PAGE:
In addition to learning how to rate the complexity level of a particular environment or education task, we will also emphasize the importance of balancing the complexity of the environment and task in each activity, managing cumulative complexity and visual fatigue throughout the school day, assessing interpretation of two-dimensional images, and providing direct instruction in salient features.”

http://www.perkinselearning.org/earn-credits/online-class/cvi-complexity

Two Interconnected Expanded Core Curriculum Areas for Children with CVI

As a Teacher of Student with Visual Impairments, I am certainly focused on the improvement of visual skills for my students with CVI. I am also interested in how my students understand everything that is easily understood by their sighted peers due to their incidental learning. These intertwined Expanded Core Curriculum (ECC) areas must be considered for that equal access.

These two important areas of the Expanded Core Curriculum must be considered separately and together. These are:

  1. Sensory efficiency skills
  2. Compensatory Skills, Functional Academic Skills (Including Communication Modes)

Sensory Efficiency Skills: This area is especially important for the child with CVI but in a totally different way than that considered for a child with ocular impairments. We are expecting improvement for student with CVI. Functional visual assessment using the CVI Range (Roman-Lantzy 2007) provides the baseline for functional visual skills and sets the stage for this improvement using strategies and objectives matched to the assessed needs.

Compensatory Skills, Functional Academic Skills: This area must be considered to support the
building functional vision of the student with CVI. Vision is the distance sense that supports what is heard, smelled, felt and tasted.

Think about a classroom where someone drops something. The child with typical visual abilities can turn, look and determine what made the sound and determine that the sound is not a threat. The student with CVI hears the item drop and due to lack of visual location abilities or lack of distance abilities, does not turn, does not understand what made the sound and might remain in a state of stress wondering if this sound is a threat or not. We need to build this understanding of environmental sounds by labeling the sound, bringing the child closer to the sound, bringing the sound to them and allowing them to make the sound themselves for complete understanding. If someone drops a tray in the classroom, I make sure to bring a tray to the child and allow them to see it, feel it and push it off the tray to create the sound. Once understood, the sound will not create stress and allow the child to return to the learning. This approach provides the student with the same access to the visual, auditory, tactile, cognitive/language information enjoyed by their sighted peers.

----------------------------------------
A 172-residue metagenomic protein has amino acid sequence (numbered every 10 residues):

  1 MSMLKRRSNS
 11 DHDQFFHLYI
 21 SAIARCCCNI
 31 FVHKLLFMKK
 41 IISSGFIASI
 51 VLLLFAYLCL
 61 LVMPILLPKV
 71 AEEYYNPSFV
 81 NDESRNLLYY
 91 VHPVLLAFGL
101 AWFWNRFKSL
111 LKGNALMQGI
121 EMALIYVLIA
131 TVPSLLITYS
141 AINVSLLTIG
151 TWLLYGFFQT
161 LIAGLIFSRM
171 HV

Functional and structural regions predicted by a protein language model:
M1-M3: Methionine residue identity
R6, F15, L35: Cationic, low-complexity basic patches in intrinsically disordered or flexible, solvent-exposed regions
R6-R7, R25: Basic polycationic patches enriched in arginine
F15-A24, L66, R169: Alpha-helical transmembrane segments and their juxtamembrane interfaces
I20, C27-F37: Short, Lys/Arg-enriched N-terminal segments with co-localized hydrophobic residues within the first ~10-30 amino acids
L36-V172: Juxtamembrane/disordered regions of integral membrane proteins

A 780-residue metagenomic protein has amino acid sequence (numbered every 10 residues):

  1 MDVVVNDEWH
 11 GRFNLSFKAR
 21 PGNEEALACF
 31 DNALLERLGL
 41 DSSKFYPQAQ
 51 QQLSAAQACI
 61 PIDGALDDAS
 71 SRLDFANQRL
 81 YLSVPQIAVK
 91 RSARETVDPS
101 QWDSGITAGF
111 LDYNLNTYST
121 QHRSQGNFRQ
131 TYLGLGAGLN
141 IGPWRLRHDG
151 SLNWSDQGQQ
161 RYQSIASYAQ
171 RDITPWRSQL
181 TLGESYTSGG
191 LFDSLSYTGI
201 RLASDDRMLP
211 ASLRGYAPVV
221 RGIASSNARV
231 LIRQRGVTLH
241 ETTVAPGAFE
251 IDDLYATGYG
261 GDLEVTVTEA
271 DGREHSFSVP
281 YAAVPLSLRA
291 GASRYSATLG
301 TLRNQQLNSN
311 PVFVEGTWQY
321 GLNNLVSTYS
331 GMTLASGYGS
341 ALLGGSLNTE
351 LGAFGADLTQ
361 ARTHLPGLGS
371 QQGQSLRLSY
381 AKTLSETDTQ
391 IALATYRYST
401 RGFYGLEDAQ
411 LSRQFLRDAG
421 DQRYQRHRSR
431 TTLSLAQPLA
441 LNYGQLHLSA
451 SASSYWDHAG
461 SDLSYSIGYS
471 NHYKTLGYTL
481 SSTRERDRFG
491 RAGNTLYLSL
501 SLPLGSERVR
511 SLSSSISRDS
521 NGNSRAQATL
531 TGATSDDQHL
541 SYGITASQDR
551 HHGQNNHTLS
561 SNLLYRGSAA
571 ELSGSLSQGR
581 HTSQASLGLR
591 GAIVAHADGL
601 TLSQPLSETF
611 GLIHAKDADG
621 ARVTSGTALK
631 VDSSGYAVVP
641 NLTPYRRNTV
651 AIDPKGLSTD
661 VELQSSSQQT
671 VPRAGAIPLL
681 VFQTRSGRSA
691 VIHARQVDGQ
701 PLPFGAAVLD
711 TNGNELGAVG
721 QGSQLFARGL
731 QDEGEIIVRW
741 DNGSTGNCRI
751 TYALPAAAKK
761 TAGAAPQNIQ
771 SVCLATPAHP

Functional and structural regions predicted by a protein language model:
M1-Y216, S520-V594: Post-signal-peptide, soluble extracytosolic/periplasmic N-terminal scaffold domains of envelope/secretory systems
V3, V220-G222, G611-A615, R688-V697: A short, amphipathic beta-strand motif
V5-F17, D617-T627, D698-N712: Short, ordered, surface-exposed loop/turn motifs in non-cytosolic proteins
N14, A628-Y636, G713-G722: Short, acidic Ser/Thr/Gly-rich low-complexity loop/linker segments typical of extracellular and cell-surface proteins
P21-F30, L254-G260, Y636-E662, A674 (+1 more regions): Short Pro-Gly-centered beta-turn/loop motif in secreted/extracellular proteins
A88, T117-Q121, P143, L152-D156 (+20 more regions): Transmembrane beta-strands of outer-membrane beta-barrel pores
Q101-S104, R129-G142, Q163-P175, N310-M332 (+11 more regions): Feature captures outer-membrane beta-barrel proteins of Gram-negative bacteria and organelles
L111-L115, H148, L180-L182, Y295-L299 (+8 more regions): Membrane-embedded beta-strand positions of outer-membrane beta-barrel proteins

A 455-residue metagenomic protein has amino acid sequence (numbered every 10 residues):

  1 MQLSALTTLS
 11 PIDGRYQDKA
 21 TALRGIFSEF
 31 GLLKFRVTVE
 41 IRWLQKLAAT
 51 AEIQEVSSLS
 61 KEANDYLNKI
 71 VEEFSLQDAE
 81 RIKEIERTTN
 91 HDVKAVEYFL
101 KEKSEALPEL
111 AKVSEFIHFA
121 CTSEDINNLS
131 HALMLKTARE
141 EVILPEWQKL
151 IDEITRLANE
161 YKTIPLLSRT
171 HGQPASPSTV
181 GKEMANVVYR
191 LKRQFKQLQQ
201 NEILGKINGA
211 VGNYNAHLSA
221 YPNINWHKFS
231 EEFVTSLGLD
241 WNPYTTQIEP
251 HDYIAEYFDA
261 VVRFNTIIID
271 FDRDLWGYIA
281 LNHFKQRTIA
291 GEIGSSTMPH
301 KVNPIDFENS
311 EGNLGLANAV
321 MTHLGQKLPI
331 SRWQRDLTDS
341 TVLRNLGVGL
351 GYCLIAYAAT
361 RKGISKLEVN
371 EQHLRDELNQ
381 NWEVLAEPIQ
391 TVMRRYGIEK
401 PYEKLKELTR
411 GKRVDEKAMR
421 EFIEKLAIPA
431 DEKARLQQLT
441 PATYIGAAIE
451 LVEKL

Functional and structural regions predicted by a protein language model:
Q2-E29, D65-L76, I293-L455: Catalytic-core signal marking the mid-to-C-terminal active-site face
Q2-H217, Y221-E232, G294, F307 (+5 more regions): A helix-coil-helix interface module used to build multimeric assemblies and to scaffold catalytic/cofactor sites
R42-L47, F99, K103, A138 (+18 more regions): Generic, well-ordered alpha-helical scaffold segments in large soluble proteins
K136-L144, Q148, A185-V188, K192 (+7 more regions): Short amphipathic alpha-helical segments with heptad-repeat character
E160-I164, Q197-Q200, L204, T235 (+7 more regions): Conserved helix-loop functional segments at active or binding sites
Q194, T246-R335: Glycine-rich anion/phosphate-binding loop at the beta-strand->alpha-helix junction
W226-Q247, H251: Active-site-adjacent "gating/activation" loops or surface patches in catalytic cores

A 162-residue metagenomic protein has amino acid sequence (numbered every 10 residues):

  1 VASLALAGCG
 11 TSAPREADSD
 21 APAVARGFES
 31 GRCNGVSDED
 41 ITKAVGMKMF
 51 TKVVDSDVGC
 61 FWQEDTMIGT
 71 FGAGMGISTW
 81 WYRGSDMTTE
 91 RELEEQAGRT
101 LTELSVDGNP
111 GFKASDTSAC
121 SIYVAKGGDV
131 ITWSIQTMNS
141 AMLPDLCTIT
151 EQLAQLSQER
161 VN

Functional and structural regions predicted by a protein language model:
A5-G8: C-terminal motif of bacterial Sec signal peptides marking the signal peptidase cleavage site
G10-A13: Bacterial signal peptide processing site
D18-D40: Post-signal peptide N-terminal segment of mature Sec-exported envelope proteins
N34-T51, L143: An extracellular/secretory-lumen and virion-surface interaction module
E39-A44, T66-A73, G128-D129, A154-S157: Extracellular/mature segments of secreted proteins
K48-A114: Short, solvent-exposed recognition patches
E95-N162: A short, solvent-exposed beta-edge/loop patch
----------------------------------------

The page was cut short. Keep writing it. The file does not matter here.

For functional academics, focus needs to consistently be on ways to create and foster the highest level of independence possible to live and work in the future. These are skills that should be worked on from birth! Think of the value of organizational skills for a child with limited visual abilities. Getting objects from a storage place and returning the item to that store place when completed builds independence and understanding of the student’s environment.

For communication the CVI Range can help us determine whether we provide tactile sign language to the student with deafblindness or just visually presented sign. If the child is only using peripheral vision, they could never see and understand the small, distinct visual-only sign that requires central vision use. If a communication device is used, the CVI Range provides information about the accessibility of pictures, the ability to recognize pictures, the number of items that can be seen and recognized at one time (complexity of array), and what size is needed (due to complexity not acuity!). For literacy and communication, the CVI Range provides information about the unique need for color highlighting, spacing and print size (due to complexity not acuity!)

All students with visual impairments need the ECC considered and provided in their educational programming. Students with CVI have the same educational needs but with consideration that CVI is completely different from ocular impairments.

Specific Ipad Apps for Phase III: Matt Tietjen

Much thanks to guest blogger, Matt Tietjen, for these specific ideas to use an iPad to support students in Phase III. Invaluable!

Goodnotes: You can take pictures of educational materials, zoom in on important details, isolate one problem or diagram at once and also write on it.  You can use the writing feature to highlight salient features, or the student can use the writing feature to complete the assignment. For example, I have a student who does best with one math problem per page rather than several.  Each morning of the week, her class gets a “morning math” worksheet with several problems on it.  The paraprofessional would use Goodnotes to take a picture of each problem on the worksheet and quickly create a digital notebook for that worksheet, with one problem per page. The student could then flip through the notebook and write on the iPad to solve one problem at a time.  Her final product could be saved in a folder on the iPad and also turned in by emailing it to the teacher or uploading it to apps like Google Drive or Dropbox.